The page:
Tag: mark of the beast
The National Football League announced today that it will install Zebra Technologies’ real-time location system (RTLS) for sports in 17 stadiums during the 2014 NFL season. This innovative technology will track players and officials, providing location based data known as “Next Gen Stats” to fans.
VivaLnk, Inc. has announced the world’s first commercial eSkin™ electronics product, Digital Tattoo that works on Motorola’s Moto X smartphone, developed with Google’s Advanced Technology and Projects Group.
“The system will also allow us to do things we never thought about,” John Alan Moore, the Hilton hotel’s director of security and life, says in a Hilton press release.
A method of wirelessly transferring power to devices embedded deep in the body could lead to a new era of ‘electronic medicine’, say researchers. The technology developed in California could eliminate the bulky batteries and clumsy recharging systems that hinder wider use of medical implants.
Chances are you’re carrying a couple of RFID microchips now. And if you are, they’re sending out a 15-digit number that identifies you. That number can be picked up by what’s called an ISO compliant scanner. And they’re everywhere, too.
A Silicon Valley company called Knightscope is currently testing a prototype robot designed to detect and monitor criminal activity, much the way a police officer or a security guard would.
On tonight’s show we look at the how God marks His people with a special mark, and how the Devil marks his people as well. The surprising part is that most of this is found in the Old Testament.
Means for harvesting power directly from natural processes of the body represent attractive alternatives for these and future types of biomedical devices.
Google has just acquired Nest for $3.2 billion. Nest had built a thermostat “that adjusts to your living patterns.” It also developed a fire alarm that links to the thermostat. Basically, observers think getting the Nest technology allows Google to learn what we are doing when we are not on the internet.
What may sound like a futuristic set-up is approaching faster than anyone anticipated. Welcome to the ‘always on’ smarthome.
This holiday season some parents are going high-tech and getting their child a watch that tracks their every move.
Google-owned Motorola Mobility has filed for a patent, published last week, for a system “that comprises an electronic skin tattoo capable of being applied to a throat region of a body.”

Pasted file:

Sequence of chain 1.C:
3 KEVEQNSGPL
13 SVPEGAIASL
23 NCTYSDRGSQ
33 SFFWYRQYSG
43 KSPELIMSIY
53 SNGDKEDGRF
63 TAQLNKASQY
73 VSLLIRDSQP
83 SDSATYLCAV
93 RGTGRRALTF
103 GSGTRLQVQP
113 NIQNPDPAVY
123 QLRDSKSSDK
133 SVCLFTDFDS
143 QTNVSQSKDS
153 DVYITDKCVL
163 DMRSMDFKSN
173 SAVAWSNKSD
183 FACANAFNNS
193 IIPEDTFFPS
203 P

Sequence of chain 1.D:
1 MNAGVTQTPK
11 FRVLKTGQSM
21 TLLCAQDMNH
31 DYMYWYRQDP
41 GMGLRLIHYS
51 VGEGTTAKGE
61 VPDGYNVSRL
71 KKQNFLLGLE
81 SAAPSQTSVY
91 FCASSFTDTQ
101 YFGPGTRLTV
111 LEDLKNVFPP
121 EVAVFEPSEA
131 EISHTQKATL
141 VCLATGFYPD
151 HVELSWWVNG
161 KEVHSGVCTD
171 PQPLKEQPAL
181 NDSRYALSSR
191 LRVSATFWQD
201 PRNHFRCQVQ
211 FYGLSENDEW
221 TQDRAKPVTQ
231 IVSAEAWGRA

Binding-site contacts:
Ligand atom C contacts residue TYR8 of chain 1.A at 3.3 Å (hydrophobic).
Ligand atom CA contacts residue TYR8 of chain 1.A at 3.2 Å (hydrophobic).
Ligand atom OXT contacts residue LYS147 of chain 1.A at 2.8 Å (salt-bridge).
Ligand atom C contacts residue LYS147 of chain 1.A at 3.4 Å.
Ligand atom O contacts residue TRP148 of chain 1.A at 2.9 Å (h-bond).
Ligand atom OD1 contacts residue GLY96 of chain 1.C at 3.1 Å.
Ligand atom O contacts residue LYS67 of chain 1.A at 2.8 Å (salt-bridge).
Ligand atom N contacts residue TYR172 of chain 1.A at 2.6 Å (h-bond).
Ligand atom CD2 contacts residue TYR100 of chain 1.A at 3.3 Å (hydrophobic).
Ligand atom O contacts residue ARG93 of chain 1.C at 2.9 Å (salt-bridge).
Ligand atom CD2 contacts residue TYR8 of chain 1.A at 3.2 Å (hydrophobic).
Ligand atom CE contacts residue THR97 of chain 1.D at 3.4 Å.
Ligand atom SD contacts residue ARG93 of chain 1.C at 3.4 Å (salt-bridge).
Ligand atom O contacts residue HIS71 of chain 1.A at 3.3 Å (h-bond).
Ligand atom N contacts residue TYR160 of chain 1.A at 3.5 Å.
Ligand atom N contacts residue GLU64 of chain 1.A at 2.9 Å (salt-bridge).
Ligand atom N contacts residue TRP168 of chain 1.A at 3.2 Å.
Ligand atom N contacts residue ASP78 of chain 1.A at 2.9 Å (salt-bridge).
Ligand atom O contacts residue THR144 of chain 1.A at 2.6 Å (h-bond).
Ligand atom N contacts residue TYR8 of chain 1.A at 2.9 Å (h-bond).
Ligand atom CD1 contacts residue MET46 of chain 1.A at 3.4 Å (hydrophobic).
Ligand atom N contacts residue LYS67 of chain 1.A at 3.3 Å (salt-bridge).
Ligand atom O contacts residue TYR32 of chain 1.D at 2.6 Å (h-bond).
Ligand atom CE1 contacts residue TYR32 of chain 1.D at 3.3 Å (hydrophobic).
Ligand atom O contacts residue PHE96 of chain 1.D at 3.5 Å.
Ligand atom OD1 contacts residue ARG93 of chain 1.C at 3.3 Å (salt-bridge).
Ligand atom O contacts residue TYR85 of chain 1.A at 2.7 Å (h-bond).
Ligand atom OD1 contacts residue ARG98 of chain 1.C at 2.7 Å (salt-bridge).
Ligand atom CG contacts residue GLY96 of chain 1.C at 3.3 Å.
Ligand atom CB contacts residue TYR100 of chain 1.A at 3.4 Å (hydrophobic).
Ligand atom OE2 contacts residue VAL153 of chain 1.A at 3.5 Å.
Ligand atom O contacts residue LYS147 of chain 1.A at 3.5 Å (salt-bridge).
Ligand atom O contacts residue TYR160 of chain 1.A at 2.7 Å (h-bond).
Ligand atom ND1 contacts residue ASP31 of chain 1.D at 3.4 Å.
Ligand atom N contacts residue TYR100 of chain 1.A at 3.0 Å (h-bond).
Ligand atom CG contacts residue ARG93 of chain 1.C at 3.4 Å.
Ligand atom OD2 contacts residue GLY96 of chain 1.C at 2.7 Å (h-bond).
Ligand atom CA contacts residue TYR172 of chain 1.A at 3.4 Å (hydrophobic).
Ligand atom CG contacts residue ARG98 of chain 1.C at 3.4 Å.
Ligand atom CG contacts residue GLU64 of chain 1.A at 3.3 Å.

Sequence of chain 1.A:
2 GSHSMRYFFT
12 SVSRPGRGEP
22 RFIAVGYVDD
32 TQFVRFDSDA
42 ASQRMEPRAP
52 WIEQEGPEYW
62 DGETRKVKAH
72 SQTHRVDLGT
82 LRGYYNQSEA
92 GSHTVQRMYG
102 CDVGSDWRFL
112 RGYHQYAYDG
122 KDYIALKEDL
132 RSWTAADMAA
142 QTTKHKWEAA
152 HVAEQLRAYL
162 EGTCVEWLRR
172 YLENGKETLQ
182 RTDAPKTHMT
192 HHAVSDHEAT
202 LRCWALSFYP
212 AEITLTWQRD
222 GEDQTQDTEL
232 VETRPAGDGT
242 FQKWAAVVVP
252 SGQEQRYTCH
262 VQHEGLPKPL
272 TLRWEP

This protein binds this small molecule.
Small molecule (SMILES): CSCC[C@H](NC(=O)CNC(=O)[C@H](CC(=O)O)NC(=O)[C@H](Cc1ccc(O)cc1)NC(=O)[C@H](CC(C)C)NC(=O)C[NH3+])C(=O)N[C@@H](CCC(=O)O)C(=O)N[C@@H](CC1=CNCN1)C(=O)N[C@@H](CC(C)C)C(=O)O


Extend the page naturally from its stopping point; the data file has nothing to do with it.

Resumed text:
For some time now, scientists have been working on the fusion of human beings and computer-controlled machines known as singularity. Computer chip giant Intel Labs has made some recent and stunning advances in refining this technology.
Every smartphone these days comes equipped with a WiFi card. When the card is on and looking for networks to join, it’s detectable by local routers. In your home, the router connects to your device, and then voila — you have the Internet on your phone.
Using Department of Motor Vehicles records as its core, the state government is quietly developing a master identity database of Virginia residents for use by state agencies. The state enterprise record – the master electronic ID database – would help agencies ferret out fraud and help residents do business electronically with the state more easily, officials said.
The government on Tuesday authorized establishment of a committee that will examine ways to eliminate cash from the Israeli economy – the better to prevent citizens from cheating on their taxes. The committee will be chaired by Harel Locker, director of the Prime Minister’s Office.
Bionym isn’t the only company developing concepts that use the human body as a form of identification. Motorola is working on a temporary tattoo that contains a computer chip and an antenna.
President Barack Obama hosted Apple CEO Tim Cook, AT&T CEO Randall Stephenson, Google computer scientist Vint Cerf and other tech executives and civil liberties leaders on Thursday for a closed-door meeting about government surveillance, sources tell POLITICO. The session, which Obama attended himself, followed a similar gathering earlier this week between top administration officials, tech-industry […]
Our daily habits — when we wake up, how we get to work, what we like to watch when we get home — are being tracked by dozens of interconnected systems, from cell carriers to traffic cameras. Together, they could form a picture of your day in disturbingly high fidelity.
MIT neuroscientists have shown that they can plant false memories in the brains of mice. They also found that many of the neurological traces of these memories are identical in nature to those of authentic memories.
The person next to you isn’t just a commuter any more, they’re a Google agent